HOW DO YOU PLAN for a month in the wilderness? First, get your dental work done. Don’t want to end up with a dethroned crown halfway between the middle of nowhere and the end of the Earth.
“If we forget one crucial thing … we’ll have problems,” says Jacqueline Windh.
That’s the case even when the wilderness is relatively close to home. Many of the back-of-beyond trips that the professional photojournalist/adventurer and her husband, David Gilbert, take are in far-off places — the Himalayas, the Andes, the Kalahari Desert — but this one is right here on Vancouver Island, albeit on one of its remotest reaches.
Today, the pair will take on an all-but-unpopulated stretch of the Island’s west coast that is, to most of us, largely unknown — just like the history of Spanish exploration they intend to highlight.
That’s why they’re calling this the Secret Coast Expedition, a boots-and-kayaks journey that Windh plans to turn into a book that combines the adventure itself with the history of the coast where, more than two centuries ago, four cultures — Spanish, Indigenous, British and Americans — crossed paths.
The couple plans to hike the Tatchu Peninsula, Nootka Island and the Hesquiat Peninsula before paddling to Tofino. It’s an endeavour that has the support of both the Royal Canadian Geographic Society, of which Windh is a fellow, and the Spanish Embassy.
The latter is keen to amplify the story of Spain in B.C., where, despite a map dotted with such names as Quadra, Cortes and Galiano, few of us are familiar with the details of their time here. For example, did you know that Port Alberni, where Windh lives, is named after Spanish soldier Don Pedro de Alberni, the first European to grow a vegetable garden in B.C.?
That sounds like one of the more benign forms of colonialism, but, in fact, has its roots (as it were) in a Vancouver Island conflict that changed the course of world history. Alberni planted his frijoles, or whatever, to feed troops shuttled to Nootka Island in 1790 during the Nootka Crisis, when Spain and Britain almost came to war.
The Spanish were the first Europeans to explore this coast, trading with the Nuu-chah-nulth off the Hesquiat Peninsula — but not landing there — in 1774. Four years later, the British landed at Yuquot — or Friendly Cove — on Nootka Island, which soon became a hot spot for British, Spanish, Russian and American traders.
The Nootka Crisis was a tug-of-war over not only who got to colonize that stretch of coast (the Nuu-chah-nulth, in place for thousands of years, didn’t get a vote), but the control of trade and territory in the north Pacific. In the end, Spain, which had claimed sovereignty as far north as Alaska, left the Pacific northwest to the British and the U.S., which had its own aspirations.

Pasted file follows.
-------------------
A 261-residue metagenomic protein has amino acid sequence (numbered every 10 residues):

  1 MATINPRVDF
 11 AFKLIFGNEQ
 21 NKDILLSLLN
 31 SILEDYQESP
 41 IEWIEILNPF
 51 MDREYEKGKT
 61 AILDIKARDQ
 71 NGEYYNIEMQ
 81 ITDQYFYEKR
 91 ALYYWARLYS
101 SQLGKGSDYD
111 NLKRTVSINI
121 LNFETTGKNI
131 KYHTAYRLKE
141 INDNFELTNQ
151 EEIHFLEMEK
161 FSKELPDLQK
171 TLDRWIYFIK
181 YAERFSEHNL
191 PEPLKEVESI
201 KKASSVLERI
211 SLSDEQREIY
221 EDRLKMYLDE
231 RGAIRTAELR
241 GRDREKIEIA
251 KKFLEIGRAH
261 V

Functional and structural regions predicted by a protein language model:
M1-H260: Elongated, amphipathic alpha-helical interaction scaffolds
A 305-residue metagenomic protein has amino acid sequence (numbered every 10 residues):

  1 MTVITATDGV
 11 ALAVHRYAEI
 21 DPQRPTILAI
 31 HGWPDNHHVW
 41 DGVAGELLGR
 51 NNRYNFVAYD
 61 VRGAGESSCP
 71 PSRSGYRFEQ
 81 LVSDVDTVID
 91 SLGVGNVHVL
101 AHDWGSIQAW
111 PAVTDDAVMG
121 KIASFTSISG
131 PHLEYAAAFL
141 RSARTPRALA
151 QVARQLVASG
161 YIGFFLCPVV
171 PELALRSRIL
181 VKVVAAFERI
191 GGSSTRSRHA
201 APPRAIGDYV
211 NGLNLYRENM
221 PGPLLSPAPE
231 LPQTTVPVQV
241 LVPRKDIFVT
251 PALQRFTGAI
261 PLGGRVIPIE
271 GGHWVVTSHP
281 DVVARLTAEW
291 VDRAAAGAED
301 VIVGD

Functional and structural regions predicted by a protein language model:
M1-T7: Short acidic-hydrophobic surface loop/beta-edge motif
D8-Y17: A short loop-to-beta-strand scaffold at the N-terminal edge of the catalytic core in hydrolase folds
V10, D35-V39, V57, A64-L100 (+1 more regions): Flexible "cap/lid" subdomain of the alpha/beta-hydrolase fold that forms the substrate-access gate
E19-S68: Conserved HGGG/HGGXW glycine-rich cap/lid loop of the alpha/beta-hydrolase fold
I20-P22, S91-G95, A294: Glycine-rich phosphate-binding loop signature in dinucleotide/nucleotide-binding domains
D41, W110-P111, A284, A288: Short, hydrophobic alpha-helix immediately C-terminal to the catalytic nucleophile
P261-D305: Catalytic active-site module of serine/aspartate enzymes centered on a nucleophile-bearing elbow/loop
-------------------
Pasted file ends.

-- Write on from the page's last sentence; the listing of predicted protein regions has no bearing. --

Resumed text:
Not many signs of those days remain for Windh and Gilbert to see. “I don’t think there’s going to be a lot of artifacts left,” she says.
For those who know what to look for, the foliage offers clues to where Americans built a ship while wintering on Meares Island in 1791. A now-decommissioned Catholic church built at Yuquot in the 1950s includes glass windows, donated by the Spanish government of the day, that depict the Spanish interacting with Indigenous inhabitants in the 18th century.
Windh is keen to look at the past through different lenses, though, including those of Indigenous people whose oral histories have proven accurate, she says. Note that while the resting place of the trading ship Tonquin has long been considered a mystery, an anchor believed to belong to the vessel was pulled up in 2003, right where the Tla-o-qui-aht people said it sank in 1811.
Windh and Gilbert, both in their mid-50s, both ultra-marathoners, are also fired up by the physical challenge of what is to come.
“I just love being out in the wilderness,” Windh says. “I would make a really good hermit.”
They plan to fly by floatplane to Rugged Point Provincial Park, hike five or six days to Port Eliza, then catch a chartered boat to Nootka Island. Then it’s another few days to Friendly Cove, where one of the settlement’s two fulltime residents will pick them up and take them to Hesquiat in his boat.
Then come nine or 10 more days on foot before they pick up sea kayaks at Cougar Annie’s Garden and continue on to Tofino, where they hope to arrive July 8.